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Brooklynites blast proposed Verrazano toll hike

Brooklynites are blasting the proposed toll hike on the Verrazano Narrows Bridge, contending that it will hinder the post-Sandy recovery efforts.

The Metropolitan Transit Authority (MTA) plans to raise the toll from $13 to $15 for motorists crossing the Narrows without an EZ-Pass. But for Staten Island residents, the toll will increase to $6.36 from $5.76, less than half of what Brooklynites fork up.

If the proposal is approved, the hikes would go into effect around March 1, 2013.

“It’s absolutely ridiculous,” said Sarah Oszust, who lives in Bay Ridge.

Connie C. lives right across the street from the bridge. “It’s a lot,” she said of the proposed hike. “I am glad I don’t have to take it, I can just look at it for free.”

Maria Golub is from Staten Island, but temporarily living in Brooklyn, post-Sandy. “With all that has happened, it’s better to save money. My house was destroyed very badly,” she said. “It’s not fair and people shouldn’t have to pay to go to their own home.”

Councilmember Vincent Gentile testified at a public hearing held by the MTA at the College of Staten Island on November 28, regarding the hikes. He said that in the wake of Hurricane Sandy, a more expensive toll would hinder recovery efforts on Staten Island.

“Staten Island was one of the areas hit hardest by Hurricane Sandy, suffering a tremendous loss of life, homes and businesses,” he said. “I fear – and unfortunately, I know – that paying $13, often multiple times a day, has forced South Brooklynites to divert help to other neighborhoods that are accessible without an exorbitant toll.”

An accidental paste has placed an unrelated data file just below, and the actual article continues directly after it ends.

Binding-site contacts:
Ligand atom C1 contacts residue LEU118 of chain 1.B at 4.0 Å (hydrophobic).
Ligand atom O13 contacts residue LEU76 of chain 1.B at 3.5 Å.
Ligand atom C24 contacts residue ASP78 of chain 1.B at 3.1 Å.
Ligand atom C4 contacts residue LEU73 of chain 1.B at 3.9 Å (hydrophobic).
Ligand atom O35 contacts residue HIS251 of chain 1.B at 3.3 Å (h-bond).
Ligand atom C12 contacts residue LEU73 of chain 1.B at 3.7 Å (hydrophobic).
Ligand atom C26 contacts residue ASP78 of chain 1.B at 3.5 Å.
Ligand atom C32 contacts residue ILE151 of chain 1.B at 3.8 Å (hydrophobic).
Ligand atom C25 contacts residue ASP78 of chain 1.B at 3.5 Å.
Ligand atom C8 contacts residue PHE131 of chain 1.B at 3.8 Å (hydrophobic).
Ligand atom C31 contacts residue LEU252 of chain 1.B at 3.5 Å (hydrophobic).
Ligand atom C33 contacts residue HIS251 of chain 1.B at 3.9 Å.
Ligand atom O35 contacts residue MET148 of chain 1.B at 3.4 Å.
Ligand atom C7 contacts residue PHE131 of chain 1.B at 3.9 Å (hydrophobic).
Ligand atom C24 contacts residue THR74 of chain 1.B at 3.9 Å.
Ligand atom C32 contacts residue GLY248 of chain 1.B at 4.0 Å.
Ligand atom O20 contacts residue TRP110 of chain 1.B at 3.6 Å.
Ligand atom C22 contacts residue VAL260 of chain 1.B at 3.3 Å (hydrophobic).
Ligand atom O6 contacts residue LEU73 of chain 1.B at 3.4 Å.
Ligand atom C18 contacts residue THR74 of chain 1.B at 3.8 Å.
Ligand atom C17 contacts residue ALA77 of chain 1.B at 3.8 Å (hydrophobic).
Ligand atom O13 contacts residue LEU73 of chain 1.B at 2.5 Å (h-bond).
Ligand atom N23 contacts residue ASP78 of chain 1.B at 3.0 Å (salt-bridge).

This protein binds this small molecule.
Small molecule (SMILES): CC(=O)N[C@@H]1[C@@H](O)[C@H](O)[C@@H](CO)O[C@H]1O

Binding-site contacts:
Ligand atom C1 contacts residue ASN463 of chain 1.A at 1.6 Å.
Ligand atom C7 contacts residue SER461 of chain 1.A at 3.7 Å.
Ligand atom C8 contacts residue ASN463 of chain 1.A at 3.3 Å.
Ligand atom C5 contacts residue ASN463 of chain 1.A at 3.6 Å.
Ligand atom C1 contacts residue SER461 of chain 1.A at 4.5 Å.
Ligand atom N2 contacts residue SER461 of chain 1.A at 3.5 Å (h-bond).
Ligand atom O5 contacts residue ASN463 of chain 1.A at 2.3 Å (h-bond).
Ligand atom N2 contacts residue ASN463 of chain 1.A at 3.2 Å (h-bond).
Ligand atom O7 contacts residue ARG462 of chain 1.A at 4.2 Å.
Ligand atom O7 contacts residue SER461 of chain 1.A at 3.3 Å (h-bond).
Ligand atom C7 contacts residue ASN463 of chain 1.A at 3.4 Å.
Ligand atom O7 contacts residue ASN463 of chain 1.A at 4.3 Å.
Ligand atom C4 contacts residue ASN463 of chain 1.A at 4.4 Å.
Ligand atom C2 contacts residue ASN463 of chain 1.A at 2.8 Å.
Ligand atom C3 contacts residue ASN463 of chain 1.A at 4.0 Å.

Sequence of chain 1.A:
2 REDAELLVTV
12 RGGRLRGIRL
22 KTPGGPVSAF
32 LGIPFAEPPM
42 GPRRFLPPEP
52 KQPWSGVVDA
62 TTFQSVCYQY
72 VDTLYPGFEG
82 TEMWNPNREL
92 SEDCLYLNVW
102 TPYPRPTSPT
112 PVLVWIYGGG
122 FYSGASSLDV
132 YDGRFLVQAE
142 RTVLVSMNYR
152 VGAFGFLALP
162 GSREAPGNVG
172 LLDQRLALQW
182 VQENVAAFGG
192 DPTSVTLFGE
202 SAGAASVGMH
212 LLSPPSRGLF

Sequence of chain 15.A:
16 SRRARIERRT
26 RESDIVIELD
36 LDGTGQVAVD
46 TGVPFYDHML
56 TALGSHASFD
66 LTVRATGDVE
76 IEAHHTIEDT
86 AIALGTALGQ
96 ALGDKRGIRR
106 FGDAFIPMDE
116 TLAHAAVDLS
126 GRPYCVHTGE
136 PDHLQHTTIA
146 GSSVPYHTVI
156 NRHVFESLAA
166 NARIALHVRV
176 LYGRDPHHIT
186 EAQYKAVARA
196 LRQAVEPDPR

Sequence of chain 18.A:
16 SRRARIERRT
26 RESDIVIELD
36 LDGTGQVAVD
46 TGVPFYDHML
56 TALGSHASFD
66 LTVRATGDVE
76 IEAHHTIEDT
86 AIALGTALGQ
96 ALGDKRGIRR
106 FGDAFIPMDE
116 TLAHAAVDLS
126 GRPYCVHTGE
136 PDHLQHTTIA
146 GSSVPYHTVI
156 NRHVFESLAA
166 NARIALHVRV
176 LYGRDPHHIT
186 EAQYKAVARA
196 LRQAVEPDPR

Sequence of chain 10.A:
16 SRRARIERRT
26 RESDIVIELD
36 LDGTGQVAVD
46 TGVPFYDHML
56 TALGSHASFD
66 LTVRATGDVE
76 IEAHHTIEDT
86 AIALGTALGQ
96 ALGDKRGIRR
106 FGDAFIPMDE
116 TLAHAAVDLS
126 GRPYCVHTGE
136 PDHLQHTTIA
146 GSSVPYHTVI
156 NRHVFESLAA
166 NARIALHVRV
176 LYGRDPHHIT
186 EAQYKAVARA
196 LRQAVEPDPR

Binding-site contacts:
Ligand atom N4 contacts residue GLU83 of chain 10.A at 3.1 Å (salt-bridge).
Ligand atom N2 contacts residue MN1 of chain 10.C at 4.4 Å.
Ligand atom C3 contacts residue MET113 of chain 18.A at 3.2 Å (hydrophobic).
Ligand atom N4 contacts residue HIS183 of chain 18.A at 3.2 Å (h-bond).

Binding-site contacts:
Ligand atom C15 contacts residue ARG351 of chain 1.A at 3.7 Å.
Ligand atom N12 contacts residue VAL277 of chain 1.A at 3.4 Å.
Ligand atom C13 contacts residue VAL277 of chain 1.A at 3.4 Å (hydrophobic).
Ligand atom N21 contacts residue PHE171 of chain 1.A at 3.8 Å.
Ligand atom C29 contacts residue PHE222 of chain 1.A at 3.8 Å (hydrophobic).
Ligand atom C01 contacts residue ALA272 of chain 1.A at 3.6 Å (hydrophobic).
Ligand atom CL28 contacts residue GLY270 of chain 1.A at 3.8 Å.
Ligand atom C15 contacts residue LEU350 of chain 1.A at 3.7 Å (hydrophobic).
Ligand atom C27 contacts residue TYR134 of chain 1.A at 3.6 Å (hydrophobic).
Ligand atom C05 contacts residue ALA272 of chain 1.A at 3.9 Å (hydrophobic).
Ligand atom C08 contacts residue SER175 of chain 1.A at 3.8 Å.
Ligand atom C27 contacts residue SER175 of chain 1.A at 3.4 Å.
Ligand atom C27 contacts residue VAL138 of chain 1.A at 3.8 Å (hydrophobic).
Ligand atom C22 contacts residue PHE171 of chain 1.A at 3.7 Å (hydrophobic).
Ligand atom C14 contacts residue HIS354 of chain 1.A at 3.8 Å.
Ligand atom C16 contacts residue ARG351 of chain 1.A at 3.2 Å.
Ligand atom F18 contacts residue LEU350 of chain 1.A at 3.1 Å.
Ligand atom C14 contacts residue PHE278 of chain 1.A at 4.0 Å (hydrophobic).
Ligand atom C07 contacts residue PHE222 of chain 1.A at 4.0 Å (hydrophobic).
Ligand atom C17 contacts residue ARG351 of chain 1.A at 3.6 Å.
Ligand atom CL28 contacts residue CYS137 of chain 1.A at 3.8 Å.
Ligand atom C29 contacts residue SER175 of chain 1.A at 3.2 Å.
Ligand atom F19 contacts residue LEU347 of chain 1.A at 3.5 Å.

Gentile also requested that the toll be suspended altogether as efforts continue and noted an inequality between Staten Island and Brooklyn residents.

“For local people who need to cross the Verrazano Bridge on a daily or frequent basis, the same discount on the bridge should apply as the discount given to Staten Islanders,” Gentile testified. “You’ve already done it for Staten Islanders, now you should be obligated to do the same for hard-working Brooklynites who have little choice but to use the Verrazano Bridge on a daily or frequent basis.”

Congressmember Michael Grimm was unable to attend the hearing, but did submit written testimony. “On Staten Island, we’re getting hit from both sides – from the outrageous toll hikes on the Port Authority bridges to the skyrocketing toll on the Verrazano,” he contended.

“While it is no secret that the MTA is faced with massive debt, tolls and taxes should not be the go-to solution,” Grimm continued. “There has to be another way. Just as every working family or business must learn to live within a budget, so should the MTA. Whether it’s the MTA or the Port Authority, our message is the same, ‘We are not your personal ATM machine and we are not your bailout.’”

State Senator Marty Golden – who some months back had held a press conference with Assemblymember Nicole Malliotakis opposing any increase in tolls on the bridge — submitted a letter to MTA Chair Joseph Lhota, slamming the proposed hike.

“With many New Yorkers getting back on their feet following the devastation of Superstorm Sandy, I am writing to urge you to withdraw any and all proposed fare and toll hikes on Metrocards, express bus fares and bridge and tunnel tolls,” he stated. “The fact is that New York commuters are frustrated with toll costs and already pay far too much.”

Reporting contributed by Melisa Stumpf.

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